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What if the Cavaliers Didn’t Take Anthony Bennett?

David Richard/USA TODAY Sports

It’s been a short ride in the NBA for former first overall draft pick Anthony Bennett, but it’s been wild. Bennett was drafted in 2013 by the Cleveland Cavaliers, traded to the Minnesota Timberwolves a year later with Andrew Wiggins for Kevin Love, and now has been waived by the Wolves just two years into his NBA career.

Bennett just hasn’t put it all together yet in his career, which is somewhat common among players who enter the NBA at just 20 years old. But to find a 21-year-old former top draft pick who’s been waived despite no serious legal issues? That’s rare in the NBA. It leads you to wonder just how bad the Cavs missed on Bennett when they decided that he was the best player in that particular draft.

A lot of this has to do with circumstances, of course. The Cavs were rebuilding when they drafted Bennett, but quickly found themselves moving beyond the rebuilding phase and into the “put a contender together as quickly as possible” phase when LeBron James decided it was time to return home to Cleveland. After struggling to find time on the court in Minnesota, the Wolves’ front office decided that their depth in the frontcourt was enough, and that it was in the best interest of both parties to simply move on.

I’m not really worried about Bennett, as it looks like he’ll catch on with his hometown Toronto Raptors. But the big thing I keep going back to in my head is that the Cavs essentially wasted the draft pick. What if they’d done something completely different with that pick?

Before going too deep into analysis of the Cavs’ drafting methods, I must mention again that the Cavs ended up trading Bennett in the trade for Kevin Love. We never really could know how that deal would’ve been different had the Cavs drafted someone else. But in my view, Bennett was a little more than a throw-in for the Timberwolves. They really wanted Wiggins, and I believe that any trade centered around him probably would’ve gotten it done. After all, Minnesota probably didn’t see Bennett as a huge sticking point in the deal considering they waived him a year later.

So who else was available in the 2013 draft? The players who’ve performed the best from that draft weren’t necessarily the highest rated — for example, Giannis Antetokounmpo and Rudy Gobert — but there were other quality players who were considered worthy of the top pick. Victor Oladipo, who was taken second overall by the Orlando Magic, is one of those players.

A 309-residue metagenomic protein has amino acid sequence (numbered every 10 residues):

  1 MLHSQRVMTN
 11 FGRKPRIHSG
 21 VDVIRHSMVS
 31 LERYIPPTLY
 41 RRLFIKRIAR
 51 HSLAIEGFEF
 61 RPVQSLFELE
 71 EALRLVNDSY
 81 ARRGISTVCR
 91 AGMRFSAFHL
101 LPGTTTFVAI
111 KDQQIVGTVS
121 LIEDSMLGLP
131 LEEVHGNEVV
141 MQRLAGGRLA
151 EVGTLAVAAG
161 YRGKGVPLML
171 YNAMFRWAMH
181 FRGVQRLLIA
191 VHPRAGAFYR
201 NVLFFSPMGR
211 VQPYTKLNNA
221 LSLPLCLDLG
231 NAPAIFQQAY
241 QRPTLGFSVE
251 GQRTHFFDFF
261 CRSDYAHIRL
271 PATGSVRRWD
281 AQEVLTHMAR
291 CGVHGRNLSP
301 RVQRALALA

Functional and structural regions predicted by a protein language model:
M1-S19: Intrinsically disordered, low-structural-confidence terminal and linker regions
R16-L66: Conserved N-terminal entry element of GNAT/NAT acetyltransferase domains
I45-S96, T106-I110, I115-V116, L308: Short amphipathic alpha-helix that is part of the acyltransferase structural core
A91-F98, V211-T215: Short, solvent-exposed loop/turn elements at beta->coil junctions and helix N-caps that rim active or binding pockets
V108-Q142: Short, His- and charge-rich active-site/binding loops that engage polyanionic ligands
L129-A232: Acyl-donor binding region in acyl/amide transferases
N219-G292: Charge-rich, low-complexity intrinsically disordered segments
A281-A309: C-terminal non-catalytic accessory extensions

Oladipo is a 6’4” shooting guard who’s known for his defense, but is improving as a scorer as well. When he was at Indiana in college, Oladipo drew comparisons to the type of player Michael Jordan was in college; strong defensively, extremely athletic and a spotty shooter. He may not have that kind of ceiling, of course, but many thought Oladipo was a star in the making. Could you imagine a backcourt of Oladipo and Kyrie Irving with James and Love in the frontcourt? The presence of Dion Waiters likely nixed this idea (whoops), but it’d sure look good now.

Another player being considered at the top of the draft was Nerlens Noel. A big man who played his college ball at Kentucky, Noel missed his entire rookie season following knee surgery. Might he have been a throw-in with Wiggins last summer? Maybe. But I’ll maintain that the Cavs could’ve pried the unhappy Love away from Minnesota for the price of just Wiggins, the first-round draft pick they gave up and any single other asset they wanted to give up. Noel bounced back last year with the 76ers, averaging 9.9 points, 8.1 rebounds and 1.9 blocks in 30.8 minutes per game, starting 71 of 75 games played.

Noel is a natural center, playing at his best when he can sneak over and block post players attempting to score near the basket. He would’ve been an excellent fit with the Cavs, with Love needing all the help possible keeping opposing teams’ power forwards from scoring at will. Having James and Noel in the lineup would’ve made the Cleveland defense extremely difficult to score against in the paint.

The last option the Cavaliers would’ve had is trading the first overall pick to a team with multiple draft picks. The Utah Jazz held the 14th and 21st picks in the 2013 draft, and with no clear consensus No. 1, it’s possible the Jazz could’ve also coughed up another future first-rounder for the Cavs’ first overall pick in 2013. To get even more creative, let’s say the Cavs use the 14th pick on Antetokounmpo (who was actually taken one pick later) and the 21st pick on Gorgui Dieng (who actually was drafted there).

So long as their odds of winning the lottery again in 2014 don’t get any worse by having the Greek Freak and Dieng, putting together a lineup of Irving, Antetokounmpo, James, Love and Dieng is mind-blowing. Even after James is gone someday, that could still be a very good team. Of course, we again assume that Minnesota wouldn’t have demanded one of those guys in the Love trade, and I’d guess they like Dieng a lot considering they traded Trey Burke for him on draft day. But hypothetical scenarios are just that — hypothetical.

If Bennett does indeed go home to Toronto, hopefully they’re willing to be patient with developing his talent. He played in more than 20 minutes in just eight games his rookie year with the Cavs and just 15 times in 2014-15 in Minnesota. He might still end up being a good NBA player; we just don’t have enough information to know yet.

But no matter what happens with Bennett, the Cavaliers probably can’t help but wonder what could’ve been with their draft in 2013.

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